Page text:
Entebbe International Airport lies astride the equator at latitude 00.020 North and longitude 320 East, for which reason it has often been described as the “Airport on the Equator”.
Elevated at 3782 feet above sea level, the airport is part of a peninsular bordering Africa’s biggest fresh-water-lake, Victoria.
Entebbe has a tropical climate all year round, ranging from between temperature of 17 0c and max of 27 0c in January and a min 16 0c, max 25 0c in July. The gateway to the “Pearl of Africa”, Entebbe is 40 Kilometers South West of Kampala City, Uganda’s Capital
History of Entebbe International Airport
Uganda first witnessed a civil Aviation motorized aircraft in its space in the early 30s when “a flying boat” landed at Port bell, south east of Kampala on the shores of lake Victoria to deliver mail. The mail delivery service had earlier started in neighboring Kenya in 1929 by Wilson Air ways. The service facilitated communication between the colonial centers in the region.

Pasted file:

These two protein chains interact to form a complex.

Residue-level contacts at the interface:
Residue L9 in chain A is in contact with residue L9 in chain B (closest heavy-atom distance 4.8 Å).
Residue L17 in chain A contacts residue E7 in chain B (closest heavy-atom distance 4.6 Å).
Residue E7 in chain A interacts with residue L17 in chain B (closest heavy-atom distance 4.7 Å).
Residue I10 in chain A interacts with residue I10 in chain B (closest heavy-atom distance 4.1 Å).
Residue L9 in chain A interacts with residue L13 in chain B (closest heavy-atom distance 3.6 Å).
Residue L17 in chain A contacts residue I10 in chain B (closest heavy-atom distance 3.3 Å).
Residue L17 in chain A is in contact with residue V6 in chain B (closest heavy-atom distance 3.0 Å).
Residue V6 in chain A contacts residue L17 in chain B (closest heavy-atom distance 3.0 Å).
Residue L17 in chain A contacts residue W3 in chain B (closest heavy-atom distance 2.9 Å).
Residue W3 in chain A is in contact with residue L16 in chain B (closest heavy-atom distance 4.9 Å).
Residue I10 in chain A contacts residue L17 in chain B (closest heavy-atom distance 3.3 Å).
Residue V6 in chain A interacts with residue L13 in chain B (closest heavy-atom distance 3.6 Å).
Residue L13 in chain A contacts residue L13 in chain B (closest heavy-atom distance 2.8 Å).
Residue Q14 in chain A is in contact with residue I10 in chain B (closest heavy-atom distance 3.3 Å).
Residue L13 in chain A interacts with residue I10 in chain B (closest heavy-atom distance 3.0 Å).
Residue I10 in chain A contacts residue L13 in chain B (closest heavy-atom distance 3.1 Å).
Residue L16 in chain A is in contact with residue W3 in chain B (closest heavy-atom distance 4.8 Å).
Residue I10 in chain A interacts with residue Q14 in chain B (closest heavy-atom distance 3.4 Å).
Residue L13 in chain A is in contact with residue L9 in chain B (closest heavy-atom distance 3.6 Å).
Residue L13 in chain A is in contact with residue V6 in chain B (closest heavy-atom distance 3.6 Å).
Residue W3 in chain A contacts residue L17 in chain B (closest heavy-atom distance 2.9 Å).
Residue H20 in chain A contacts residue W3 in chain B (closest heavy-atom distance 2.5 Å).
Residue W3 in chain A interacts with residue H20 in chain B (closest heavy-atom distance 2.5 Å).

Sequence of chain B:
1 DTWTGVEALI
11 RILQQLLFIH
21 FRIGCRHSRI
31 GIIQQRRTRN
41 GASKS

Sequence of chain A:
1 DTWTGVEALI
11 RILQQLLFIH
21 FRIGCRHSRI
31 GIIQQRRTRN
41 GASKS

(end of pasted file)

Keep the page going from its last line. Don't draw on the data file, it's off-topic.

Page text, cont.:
The excitement generated by faster transport led to the creation of Directorate of Civil Aviation (DCA) in 1949 to over sees Civil Aviation activities in East Africa. In 1947 Entebbe was identified as the most suitable location for the country’s airport.
Entebbe was not only a bastion of the colonial structure in Uganda, it also provided easy navigation across the lake. Air Navigation services were at the time done through rudimentary technology. The airport at Entebbe was commissioned in 1951 with the splendor and presence of the Queen of England.